4 out of 4 stars
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In Mrs. White’s SUB SNIPS: Substitute Teaching Cartoons from Real Life, author Laura Moss White takes readers on an educational adventure. With 15 years of her life spent substitute teaching grades K-12, she experienced many memorable moments worth sharing. Readers will encounter a humorous variety of black-and-white comic squares featuring scenes of tantalizing gossip, acts of favoritism, territorial tantrums, and frustrations with Administration.
Pre-dawn phone calls often have substitute educators awaking frantic and frazzled; then they arrive to realize they’re subbing for a group field trip that’s already been loaded onto the bus. Secretaries exhibit no patience for confusion, and teaching assistants do little more than point out the biggest rabble-rousers and misfits in the mix. There are indecipherable lesson plans, art class disasters, disgruntled regulars in the break room, and devilish students with fiery agendas.
Since part-time subs are ineligible for benefits, this often labels them as “the beggars of the district,” and they’re often left feeling like aliens amongst peers. Older male teachers sometimes make unwelcome and suggestive innuendos, and some of the male students are guilty of making them too. The principals can be tough, and the students judgmental, but calling the on-site security officer for assistance is always an (ill-advised) option.
One of the neatest features of this particular title is that it has also been designed to serve as a coloring book! Each scene depiction is lettered in all caps, following the style of traditional comic strips. Broad character classifications are easily discernible by the presence of neck lanyards that either read “TEACHER” or “SUB.” The author credits Caitlin Skaalrud for providing the 60 drawings that brought her classroom experiences to life. I appreciated seeing the inclusion of subtle background details like an inspirational cat poster, apples, chalkboards, some undeniable unibrows, and plenty of anxious and bloodshot eyes.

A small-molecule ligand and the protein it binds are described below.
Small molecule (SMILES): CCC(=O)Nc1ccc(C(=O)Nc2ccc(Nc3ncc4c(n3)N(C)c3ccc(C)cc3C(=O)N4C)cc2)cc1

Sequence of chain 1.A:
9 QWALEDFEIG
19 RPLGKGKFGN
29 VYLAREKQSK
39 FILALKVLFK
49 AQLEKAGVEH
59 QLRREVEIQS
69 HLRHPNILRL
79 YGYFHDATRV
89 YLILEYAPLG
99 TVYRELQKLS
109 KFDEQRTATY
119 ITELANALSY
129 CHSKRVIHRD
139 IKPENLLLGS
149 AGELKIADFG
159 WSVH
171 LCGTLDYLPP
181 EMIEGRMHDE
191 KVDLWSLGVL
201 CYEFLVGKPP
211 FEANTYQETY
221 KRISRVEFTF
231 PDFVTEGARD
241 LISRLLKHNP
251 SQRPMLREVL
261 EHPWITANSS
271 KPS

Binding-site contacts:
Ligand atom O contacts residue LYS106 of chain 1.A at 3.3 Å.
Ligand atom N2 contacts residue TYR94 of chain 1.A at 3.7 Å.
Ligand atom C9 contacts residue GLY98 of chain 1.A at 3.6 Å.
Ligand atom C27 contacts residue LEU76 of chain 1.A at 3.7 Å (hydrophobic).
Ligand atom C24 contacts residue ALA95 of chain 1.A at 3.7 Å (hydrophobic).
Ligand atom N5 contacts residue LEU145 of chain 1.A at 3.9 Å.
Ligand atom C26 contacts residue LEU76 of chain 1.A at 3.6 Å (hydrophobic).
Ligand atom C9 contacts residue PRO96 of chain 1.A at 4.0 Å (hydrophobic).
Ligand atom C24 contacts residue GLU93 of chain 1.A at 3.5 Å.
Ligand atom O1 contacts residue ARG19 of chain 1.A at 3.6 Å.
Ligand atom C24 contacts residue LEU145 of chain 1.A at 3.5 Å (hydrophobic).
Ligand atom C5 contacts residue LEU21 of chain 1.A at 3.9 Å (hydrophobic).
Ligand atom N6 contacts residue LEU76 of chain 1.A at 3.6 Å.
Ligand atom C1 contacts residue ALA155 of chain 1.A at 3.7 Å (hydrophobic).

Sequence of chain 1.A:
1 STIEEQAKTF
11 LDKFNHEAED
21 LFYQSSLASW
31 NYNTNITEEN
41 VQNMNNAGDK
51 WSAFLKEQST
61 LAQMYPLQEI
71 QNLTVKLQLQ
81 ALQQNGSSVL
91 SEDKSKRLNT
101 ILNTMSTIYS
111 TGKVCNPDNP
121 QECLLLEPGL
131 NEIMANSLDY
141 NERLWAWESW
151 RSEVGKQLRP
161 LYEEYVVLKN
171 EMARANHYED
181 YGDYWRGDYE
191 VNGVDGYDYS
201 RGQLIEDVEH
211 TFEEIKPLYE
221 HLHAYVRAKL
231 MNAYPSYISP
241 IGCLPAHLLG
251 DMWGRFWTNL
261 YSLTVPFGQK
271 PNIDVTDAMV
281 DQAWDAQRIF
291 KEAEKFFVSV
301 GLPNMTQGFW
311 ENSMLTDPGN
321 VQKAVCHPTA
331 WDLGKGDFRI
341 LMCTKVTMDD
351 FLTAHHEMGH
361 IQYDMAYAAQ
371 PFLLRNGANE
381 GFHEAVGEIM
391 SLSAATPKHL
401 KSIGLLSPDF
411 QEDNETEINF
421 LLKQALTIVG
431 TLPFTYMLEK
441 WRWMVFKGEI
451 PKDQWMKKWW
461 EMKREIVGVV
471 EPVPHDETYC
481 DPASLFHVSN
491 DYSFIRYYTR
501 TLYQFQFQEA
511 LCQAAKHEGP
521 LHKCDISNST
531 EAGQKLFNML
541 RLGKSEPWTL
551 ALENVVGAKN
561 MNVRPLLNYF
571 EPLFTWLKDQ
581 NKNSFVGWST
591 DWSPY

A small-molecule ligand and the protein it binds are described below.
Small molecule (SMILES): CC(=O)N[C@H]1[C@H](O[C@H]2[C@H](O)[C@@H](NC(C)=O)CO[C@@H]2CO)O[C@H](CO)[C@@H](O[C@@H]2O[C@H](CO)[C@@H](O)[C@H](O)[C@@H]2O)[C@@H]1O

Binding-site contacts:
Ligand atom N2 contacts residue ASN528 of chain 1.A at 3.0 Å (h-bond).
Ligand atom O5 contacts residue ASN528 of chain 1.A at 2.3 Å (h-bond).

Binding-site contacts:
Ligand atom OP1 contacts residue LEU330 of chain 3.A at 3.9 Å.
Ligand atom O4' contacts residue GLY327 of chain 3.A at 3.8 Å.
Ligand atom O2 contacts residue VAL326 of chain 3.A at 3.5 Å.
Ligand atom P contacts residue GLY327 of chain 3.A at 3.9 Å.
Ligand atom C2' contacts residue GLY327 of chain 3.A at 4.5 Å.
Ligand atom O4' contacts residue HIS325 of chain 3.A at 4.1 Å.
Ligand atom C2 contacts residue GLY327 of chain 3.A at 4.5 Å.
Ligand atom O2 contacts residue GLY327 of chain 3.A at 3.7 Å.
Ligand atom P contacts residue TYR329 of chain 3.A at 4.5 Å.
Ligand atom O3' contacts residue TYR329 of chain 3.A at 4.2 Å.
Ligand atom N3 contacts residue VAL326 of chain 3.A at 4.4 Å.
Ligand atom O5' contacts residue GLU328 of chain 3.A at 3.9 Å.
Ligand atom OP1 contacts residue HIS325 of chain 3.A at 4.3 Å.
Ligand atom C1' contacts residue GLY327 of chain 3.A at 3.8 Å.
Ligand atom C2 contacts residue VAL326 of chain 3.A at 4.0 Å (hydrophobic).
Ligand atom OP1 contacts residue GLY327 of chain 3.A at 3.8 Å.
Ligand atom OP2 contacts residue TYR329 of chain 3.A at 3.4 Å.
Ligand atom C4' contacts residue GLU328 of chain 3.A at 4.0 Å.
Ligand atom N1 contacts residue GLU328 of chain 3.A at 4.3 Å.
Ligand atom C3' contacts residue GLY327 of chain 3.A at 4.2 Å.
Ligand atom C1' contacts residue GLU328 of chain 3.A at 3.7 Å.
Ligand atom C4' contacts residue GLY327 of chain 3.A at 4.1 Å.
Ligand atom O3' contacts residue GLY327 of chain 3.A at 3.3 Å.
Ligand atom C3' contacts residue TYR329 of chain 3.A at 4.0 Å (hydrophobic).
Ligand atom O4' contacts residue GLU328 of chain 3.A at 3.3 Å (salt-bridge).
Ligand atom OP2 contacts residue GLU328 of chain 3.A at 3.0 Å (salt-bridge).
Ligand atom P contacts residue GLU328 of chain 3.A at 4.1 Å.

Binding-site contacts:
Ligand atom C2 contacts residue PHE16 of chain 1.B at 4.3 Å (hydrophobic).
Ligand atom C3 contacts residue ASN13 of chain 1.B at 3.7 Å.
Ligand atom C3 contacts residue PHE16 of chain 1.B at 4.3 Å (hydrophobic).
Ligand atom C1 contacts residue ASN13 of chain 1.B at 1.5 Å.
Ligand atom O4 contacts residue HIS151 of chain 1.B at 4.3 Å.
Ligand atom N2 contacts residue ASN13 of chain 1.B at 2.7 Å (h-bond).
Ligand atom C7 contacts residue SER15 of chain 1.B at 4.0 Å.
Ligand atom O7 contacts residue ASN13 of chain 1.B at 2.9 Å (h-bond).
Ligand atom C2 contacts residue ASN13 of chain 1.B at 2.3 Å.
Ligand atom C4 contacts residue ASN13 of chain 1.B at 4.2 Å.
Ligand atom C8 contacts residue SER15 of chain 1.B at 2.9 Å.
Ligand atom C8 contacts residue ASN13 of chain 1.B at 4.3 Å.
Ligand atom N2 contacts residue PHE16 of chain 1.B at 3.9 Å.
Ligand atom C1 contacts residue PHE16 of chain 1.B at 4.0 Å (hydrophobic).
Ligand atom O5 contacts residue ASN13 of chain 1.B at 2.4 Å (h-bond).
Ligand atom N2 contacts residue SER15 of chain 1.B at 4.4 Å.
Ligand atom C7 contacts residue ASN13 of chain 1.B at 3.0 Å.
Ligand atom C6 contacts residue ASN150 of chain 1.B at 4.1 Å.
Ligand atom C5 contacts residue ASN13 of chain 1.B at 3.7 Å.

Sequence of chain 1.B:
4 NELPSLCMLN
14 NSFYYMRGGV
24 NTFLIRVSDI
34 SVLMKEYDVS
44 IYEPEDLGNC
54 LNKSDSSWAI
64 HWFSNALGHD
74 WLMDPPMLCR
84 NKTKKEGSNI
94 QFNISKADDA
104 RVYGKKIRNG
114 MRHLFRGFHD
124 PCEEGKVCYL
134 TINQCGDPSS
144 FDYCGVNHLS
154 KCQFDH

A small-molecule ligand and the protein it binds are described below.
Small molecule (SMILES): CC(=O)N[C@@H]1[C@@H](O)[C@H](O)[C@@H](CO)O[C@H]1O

I enjoyed the genuine authenticity of the content and comical reflections like how if you sub at a different school each day, you can get away with wearing the same outfit all week. My favorite illustration featured a chaotic PE playground run amok with escaping students, unbridled hyperactivity, cell phone use, and underage smooching. The grammatical errors were minimal, but I did encounter one misplaced possessive apostrophe and two instances of missing hyphenation. Beyond those imperfections, there was nothing I disliked.
I would recommend this book to anyone who has had firsthand experience in the classroom. There is no presence of bad language or outrageously mature content, so it is also appropriate for all audiences. There are some instances of crass humor (e.g., the implication that happy teachers must be on antidepressants), so sensitive readers might not find all of the content equally amusing. For substitute educators who have ever felt unwelcome at staff Christmas parties, the feeling is common.
I enthusiastically award this book a rating of 4 out of 4 stars. The author dedicates this book of humorous snapshots to “the brave, hardworking, and underappreciated men and women who keep the schools’ classrooms running when teachers are absent.” The next time they get directed to the back of the parking lot, or come under fire from paper airplanes, they can always consider just showing a movie during class. After all, they won’t be there for long.
Mrs. White’s SUB SNIPS
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